Do maternal hypertensive disorders affect pubertal development in daughters and sons?
Pubertal development tended to occur earlier in daughters of mothers with 'preeclampsia, eclampsia or HELLP syndrome' (hemolysis, elevated liver enzymes and low blood platelets) or hypertension in pregnancy compared to daughters born of normotensive mothers.
The existing literature suggests some or no association between preeclampsia and pubertal development in daughters, but not in sons. None of the previous studies has investigated the possible association between other types of hypertensive disorders (hypertension, eclampsia or HELLP syndrome) and pubertal timing in children.
Longitudinal cohort study consisting of 15 819 mother-child pairs with information on maternal hypertensive disorders collected during pregnancy and information on pubertal development collected half-yearly from the age of 11 years and until fully developed or 18 years of age.
Participants are children from the Puberty Cohort nested within the Danish National Birth Cohort. The exposure was register-based and self-reported information on maternal hypertensive disorders during pregnancy. The outcomes were children's self-reported information on pubertal development, including Tanner stage 1-5 (pubic hair (both daughters and sons) and breast development (daughters) or genital development (sons)), first menstrual bleeding (daughters) or first ejaculation (sons), voice break episode (sons), axillary hair development and acne occurrence (both daughters and sons). The main outcome was mean difference in age at attaining each pubertal milestone and a combined pubertal marker in children of mothers with hypertensive disorders in pregnancy (either hypertension (n = 490), 'preeclampsia, eclampsia or HELLP syndrome' (n = 419) or 'unspecific hypertensive disorders' (n = 334) with unexposed children as reference (n = 14 576)).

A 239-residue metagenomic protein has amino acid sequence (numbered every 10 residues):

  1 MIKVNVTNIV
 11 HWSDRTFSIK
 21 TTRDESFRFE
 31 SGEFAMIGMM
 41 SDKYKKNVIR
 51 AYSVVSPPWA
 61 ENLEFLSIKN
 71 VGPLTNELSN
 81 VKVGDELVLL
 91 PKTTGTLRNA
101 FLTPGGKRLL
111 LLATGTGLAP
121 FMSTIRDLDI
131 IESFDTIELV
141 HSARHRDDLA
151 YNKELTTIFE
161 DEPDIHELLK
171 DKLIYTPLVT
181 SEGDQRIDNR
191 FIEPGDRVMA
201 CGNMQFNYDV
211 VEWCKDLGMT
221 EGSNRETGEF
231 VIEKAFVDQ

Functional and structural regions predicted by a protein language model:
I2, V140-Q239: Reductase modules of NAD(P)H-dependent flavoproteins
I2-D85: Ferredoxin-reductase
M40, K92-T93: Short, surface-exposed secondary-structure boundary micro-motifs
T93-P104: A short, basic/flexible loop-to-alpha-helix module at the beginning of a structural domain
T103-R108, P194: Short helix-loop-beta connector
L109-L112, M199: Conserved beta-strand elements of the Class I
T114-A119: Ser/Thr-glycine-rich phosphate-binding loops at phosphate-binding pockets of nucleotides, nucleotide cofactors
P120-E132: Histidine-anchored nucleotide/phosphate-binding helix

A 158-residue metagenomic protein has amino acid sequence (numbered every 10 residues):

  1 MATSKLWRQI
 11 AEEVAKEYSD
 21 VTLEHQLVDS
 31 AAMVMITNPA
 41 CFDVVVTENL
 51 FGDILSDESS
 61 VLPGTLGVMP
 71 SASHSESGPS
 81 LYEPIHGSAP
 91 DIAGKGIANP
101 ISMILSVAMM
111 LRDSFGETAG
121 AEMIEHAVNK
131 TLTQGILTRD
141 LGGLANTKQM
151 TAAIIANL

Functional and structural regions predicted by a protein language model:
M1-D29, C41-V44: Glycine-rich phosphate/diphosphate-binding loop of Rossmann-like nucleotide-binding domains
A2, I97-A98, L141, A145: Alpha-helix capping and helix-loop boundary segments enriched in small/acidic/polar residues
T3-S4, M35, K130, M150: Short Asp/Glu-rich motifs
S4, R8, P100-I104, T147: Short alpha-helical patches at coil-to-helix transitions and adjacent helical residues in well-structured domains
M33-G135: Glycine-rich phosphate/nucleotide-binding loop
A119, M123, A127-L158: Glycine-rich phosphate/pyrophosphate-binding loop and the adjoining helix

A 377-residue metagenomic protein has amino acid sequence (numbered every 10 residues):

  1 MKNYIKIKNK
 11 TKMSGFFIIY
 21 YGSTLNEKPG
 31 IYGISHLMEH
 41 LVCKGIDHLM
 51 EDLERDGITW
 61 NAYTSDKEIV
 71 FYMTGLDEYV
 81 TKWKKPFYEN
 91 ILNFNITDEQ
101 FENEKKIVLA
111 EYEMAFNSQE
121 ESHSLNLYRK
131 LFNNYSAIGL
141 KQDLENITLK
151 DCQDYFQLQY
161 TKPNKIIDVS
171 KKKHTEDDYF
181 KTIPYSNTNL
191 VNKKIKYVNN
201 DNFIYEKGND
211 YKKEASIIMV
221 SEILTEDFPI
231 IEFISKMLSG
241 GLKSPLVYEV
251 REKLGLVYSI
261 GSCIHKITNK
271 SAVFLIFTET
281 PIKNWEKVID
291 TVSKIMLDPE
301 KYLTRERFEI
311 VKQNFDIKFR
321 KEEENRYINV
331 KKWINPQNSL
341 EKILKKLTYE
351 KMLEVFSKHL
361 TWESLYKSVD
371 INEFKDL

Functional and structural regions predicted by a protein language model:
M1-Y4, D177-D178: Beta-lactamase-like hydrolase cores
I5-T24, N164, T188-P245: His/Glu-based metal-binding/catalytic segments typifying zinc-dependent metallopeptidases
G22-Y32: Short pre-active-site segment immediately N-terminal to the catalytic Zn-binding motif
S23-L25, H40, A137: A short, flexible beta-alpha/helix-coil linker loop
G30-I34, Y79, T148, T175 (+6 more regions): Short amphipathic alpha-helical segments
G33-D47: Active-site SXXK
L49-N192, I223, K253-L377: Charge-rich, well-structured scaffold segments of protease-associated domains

In daughters of mothers with 'preeclampsia, eclampsia or HELLP syndrome', we observed tendencies of earlier pubertal timing (combined marker: -2.0 (95% CI: -3.9; 0.0) months). In daughters of mothers with hypertension, several pubertal milestones tended to occur earlier than in daughters of normotensive mothers; however, all 95% CIs overlapped the null resulting in a combined pubertal marker of -1.0 (95% CI: -3.2; 1.1) months. In sons of mothers with any of the hypertensive disorders, we observed no difference in pubertal timing (combined markers: 'preeclampsia, eclampsia or HELLP syndrome': 0.1 (95% CI: -2.0; 2.1) months; hypertension: -0.6 (95% CI: -2.3; 1.1) months; 'unspecific hypertensive disorders': 0.2 (95% CI: -1.9; 2.2) months).
The study is subject to non-differential misclassification of self-reported information on maternal hypertensive disorders in pregnancy and current pubertal status; possibly causing bias toward the null.
Hypertensive disorders in pregnancy might accelerate pubertal timing in daughters; however, more studies are needed for causal conclusions.
The study was funded by the Faculty of Health at Aarhus University. The authors have no financial relationships or competing interests to disclose.